For an alternative (or complement) to the Guthrie Theater's annual production of A Christmas Carol, head across the river and see what the creative minds at Wayward Theatre Company are bringing to this classic story. Not only are they focusing on the ghostly aspects of the story and doing it in the gorgeous (and slightly spooky on a good day) James J. Hill House, but they're also performing in ten different locations around the house with three staggered groups of 30-person audiences walking around to the different locations. I always enjoy ambulatory site-specific theater, and this Christmas Carol: A Ghost Story is intricately planned, well executed, and provides an immersive (but not interactive) experience into this familiar and beloved tale of redemption. With three performance times every Wednesday through Sunday (except for Christmas Eve and Day) through New Year's Day, you have plenty of opportunities to follow Scrooge on his journey. But with only 30 tickets per show, and some performances already selling out, don't wait too long to secure your ticket.
First: some logistics. Masks are required for this performance because of the close proximity of actors to audience and lack of up-to-date ventilation systems in the historic home. Street parking can be found on Summit Avenue and surrounding streets, but you may want to arrive a bit early to find a spot (and even visit one of the nearby restaurants). And watch out for those St. Paul snow emergencies, of which I have been a victim in the past. Doors open promptly 15 minutes prior to showtime, and in a sneaky/smart move, after check-in you wait in the gift shop which is full of classic ornaments, vintage-inspired jewelry, fascinating books on Minnesota history, and other charming gifts (in other words, bring your wallet and check some things off your gift list). There is a coat rack, so you don't have to lug your winter coat all around the house (and most areas are plenty warm). Most performance locations have seating for everyone; a few also require some standing. You will be going up and down stairs to all four floors, with limited space available on the "lift" for those who need it. Finally, be on alert for startling noises or creatures jumping out of the shadows as you make your way through.
|the grand staircase (photo courtesy of Wayward)|
simplifying some things into a 90-minute story (including transit time between scenes), and directs the piece with a slightly spooky bent, but also with attention to the emotions of the piece. The structure of the show is an admirable feat of logistics for everyone involved. With showtimes at 7, 7:30, and 8, there are overlapping groups of people wandering around and multiple scenes happening at the same time. I was in the first group, and never saw the other groups, and only on one or two occasions heard some ambient noise from another scene. Scrooge, Cratchit, and Fred are triple-cast, so that each audience group has one set of these characters, but all other characters perform their scenes three times a night, and with a different Scrooge/Cratchit/Fred set.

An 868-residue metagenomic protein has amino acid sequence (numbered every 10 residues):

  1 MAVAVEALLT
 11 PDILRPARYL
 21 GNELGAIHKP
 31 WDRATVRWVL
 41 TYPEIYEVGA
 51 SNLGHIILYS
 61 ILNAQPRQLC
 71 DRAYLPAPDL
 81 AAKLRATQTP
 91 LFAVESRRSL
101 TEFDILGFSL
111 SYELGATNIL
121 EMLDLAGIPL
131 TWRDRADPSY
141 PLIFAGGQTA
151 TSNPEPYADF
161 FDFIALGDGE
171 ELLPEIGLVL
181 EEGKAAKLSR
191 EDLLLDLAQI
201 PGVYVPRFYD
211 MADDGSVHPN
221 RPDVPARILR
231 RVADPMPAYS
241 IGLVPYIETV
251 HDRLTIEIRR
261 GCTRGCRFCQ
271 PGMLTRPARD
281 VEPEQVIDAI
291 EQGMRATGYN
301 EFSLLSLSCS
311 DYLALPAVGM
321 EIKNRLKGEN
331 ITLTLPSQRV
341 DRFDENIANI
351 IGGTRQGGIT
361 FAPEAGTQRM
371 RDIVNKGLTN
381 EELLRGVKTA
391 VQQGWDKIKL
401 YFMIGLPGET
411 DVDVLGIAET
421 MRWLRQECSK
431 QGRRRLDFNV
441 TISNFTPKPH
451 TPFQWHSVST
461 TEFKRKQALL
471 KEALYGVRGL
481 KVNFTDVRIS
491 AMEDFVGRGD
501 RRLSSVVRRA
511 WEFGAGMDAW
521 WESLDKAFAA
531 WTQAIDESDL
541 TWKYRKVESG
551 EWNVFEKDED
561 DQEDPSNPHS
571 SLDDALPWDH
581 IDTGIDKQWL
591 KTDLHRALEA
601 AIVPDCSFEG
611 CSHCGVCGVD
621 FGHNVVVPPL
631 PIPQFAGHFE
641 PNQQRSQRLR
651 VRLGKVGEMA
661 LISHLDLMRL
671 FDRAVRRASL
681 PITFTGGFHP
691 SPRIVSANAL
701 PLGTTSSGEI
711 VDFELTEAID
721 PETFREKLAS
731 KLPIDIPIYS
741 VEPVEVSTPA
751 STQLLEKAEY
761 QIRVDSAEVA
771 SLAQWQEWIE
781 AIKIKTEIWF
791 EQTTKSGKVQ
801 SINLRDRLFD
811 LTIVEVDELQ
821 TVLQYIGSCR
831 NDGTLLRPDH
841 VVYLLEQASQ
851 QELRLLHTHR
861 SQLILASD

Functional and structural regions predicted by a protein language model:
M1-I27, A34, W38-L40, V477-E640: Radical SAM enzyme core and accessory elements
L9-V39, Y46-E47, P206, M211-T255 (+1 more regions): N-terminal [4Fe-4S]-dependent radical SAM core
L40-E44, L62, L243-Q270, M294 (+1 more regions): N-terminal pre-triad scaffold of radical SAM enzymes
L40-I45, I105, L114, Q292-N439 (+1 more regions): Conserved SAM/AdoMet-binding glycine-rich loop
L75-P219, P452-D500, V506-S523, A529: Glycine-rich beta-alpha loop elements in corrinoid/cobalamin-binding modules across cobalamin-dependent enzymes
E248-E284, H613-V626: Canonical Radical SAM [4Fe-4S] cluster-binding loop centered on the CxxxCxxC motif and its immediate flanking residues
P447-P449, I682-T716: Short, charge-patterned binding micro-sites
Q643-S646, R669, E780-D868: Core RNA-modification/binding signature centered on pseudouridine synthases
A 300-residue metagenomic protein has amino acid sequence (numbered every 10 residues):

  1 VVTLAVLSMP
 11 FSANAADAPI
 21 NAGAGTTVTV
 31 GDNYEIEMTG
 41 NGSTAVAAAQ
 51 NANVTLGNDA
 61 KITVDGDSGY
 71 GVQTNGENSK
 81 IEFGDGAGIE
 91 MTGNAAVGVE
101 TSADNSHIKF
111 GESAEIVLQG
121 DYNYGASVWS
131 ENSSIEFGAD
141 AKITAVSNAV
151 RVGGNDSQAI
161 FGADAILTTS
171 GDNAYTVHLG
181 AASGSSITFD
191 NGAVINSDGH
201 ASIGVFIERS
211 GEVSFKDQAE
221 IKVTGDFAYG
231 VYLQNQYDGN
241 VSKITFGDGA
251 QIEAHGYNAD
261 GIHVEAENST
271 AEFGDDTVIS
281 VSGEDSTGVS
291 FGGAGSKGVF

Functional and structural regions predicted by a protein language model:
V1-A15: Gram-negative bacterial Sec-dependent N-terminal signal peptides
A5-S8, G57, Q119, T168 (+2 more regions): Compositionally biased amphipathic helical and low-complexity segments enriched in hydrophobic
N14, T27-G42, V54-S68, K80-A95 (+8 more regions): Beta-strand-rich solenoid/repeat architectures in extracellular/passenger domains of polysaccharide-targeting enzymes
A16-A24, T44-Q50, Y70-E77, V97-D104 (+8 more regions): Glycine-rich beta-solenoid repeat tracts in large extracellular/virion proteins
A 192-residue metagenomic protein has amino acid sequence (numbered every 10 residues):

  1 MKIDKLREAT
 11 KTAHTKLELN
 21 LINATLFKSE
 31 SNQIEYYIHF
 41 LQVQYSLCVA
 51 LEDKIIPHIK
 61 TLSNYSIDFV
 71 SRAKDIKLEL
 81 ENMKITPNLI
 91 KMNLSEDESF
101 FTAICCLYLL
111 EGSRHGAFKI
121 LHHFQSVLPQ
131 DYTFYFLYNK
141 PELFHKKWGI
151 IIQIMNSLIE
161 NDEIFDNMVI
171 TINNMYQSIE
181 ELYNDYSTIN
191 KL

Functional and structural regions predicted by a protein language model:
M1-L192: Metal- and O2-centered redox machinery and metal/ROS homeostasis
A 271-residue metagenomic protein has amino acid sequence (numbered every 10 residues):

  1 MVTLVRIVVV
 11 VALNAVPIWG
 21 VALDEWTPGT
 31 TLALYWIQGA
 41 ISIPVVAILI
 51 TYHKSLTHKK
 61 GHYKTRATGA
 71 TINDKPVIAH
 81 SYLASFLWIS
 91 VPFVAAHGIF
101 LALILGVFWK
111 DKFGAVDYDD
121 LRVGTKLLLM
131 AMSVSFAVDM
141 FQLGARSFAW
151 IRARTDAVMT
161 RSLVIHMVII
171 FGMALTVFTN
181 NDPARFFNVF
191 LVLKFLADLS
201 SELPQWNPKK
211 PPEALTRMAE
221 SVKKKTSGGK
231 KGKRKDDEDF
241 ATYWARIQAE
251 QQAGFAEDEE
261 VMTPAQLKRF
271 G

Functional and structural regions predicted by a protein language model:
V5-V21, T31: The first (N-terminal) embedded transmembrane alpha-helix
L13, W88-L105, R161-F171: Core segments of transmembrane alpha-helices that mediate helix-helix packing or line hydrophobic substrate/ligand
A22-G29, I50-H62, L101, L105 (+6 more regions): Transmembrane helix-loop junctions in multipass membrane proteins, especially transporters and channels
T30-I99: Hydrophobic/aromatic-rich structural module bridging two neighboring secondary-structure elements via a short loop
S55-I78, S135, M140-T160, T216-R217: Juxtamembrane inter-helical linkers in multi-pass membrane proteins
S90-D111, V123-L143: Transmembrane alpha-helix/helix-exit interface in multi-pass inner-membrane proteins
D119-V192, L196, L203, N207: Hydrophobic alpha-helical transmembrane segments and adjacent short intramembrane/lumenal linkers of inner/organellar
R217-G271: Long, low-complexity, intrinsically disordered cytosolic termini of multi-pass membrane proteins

I followed Edwin Strout as Ebenezer around the Hill House (also played by Lolly Foy and Leif Jurgensen), a wonderfully stern and grouchy Scrooge, then terrified, then gleeful after his encounter with the four ghosts. Joshua McCauley plays his Cratchit (alternately played by Lucas Gerstner and Luke Aaron Davidson), appropriately befuddled and amiable. Completing the trio for my performance is Felipe F. Escudero as Scrooge's charming nephew Fred (also played by Grant Henderson and Michael Quadrozzi). Scrooge is in every scene and the other two show up a couple of times along the way, as we progress from Scrooge and Marley's in the first floor library, to Scrooge's bedroom on the 3rd floor for the first ghostly appearances (Raúl Arámbula's terrifying Marley and Daniel Vopava's elegantly creepy Christmas Present), back to the first floor for the Fezziwig scene in the festively decorate organ room, to the grand dining room to meet the Ghost of Christmas Present (a warm and animated Kymani Kahlil), then downstairs to the basement where the Cratchits are having a modest meal in the kitchen, more spooky basement stuff, and ending on the grand staircase for Scrooge's transformation, which somehow feels all the more sweet after literally journeying with him for 90 minutes.
Somehow, in this old house, they set up some very effective sound and lighting effects - thunder and lighting, spooky noises, flickering fireplaces, dark and creepy lighting (perhaps a bit too dark in the transitions, particularly the stairways). Maybe it was just the mood lighting, but the costumes look lush and gorgeous. From the Ghost of Christmas Past's Cruella de Vil-esque costume of furs and veils, to the Ghost of Christmas Present's amazing headdress with antlers, feathers, and leaves, to the beautiful period costumes at the Fezziwig ball. They added to the perfect set design that is the James J. Hill House with some props and other set pieces like gravestones. And there's music too - some bits between scenes or heard "off stage," plus an oddly appropriate rendition of "Time in a Bottle" at the Fezziwig's dance, with some charming Victorian dancing. (Technical Direction and Set Design by Justin Hooper, Costume Design by Rhiannon Fiskradatz, Music Direction by Steve Herzog, Choreography by Kymani KhalilLight Designer by Jake Otto, and Sound Designer by Pete Kivdera)
There are a ton of holiday* offerings in #TCTheater this (and every) year, but Christmas Carol: A Ghost Story stands apart as the only one that lets you walk around a gorgeous historic mansion, fully decorated for the holidays, with characters from perhaps the most beloved Christmas story in English literature, providing an immersive and intimate experience. And it's likely also the only one in which things may suddenly emerge from the shadows and make you jump, like the best Halloween/Christmas mash-up.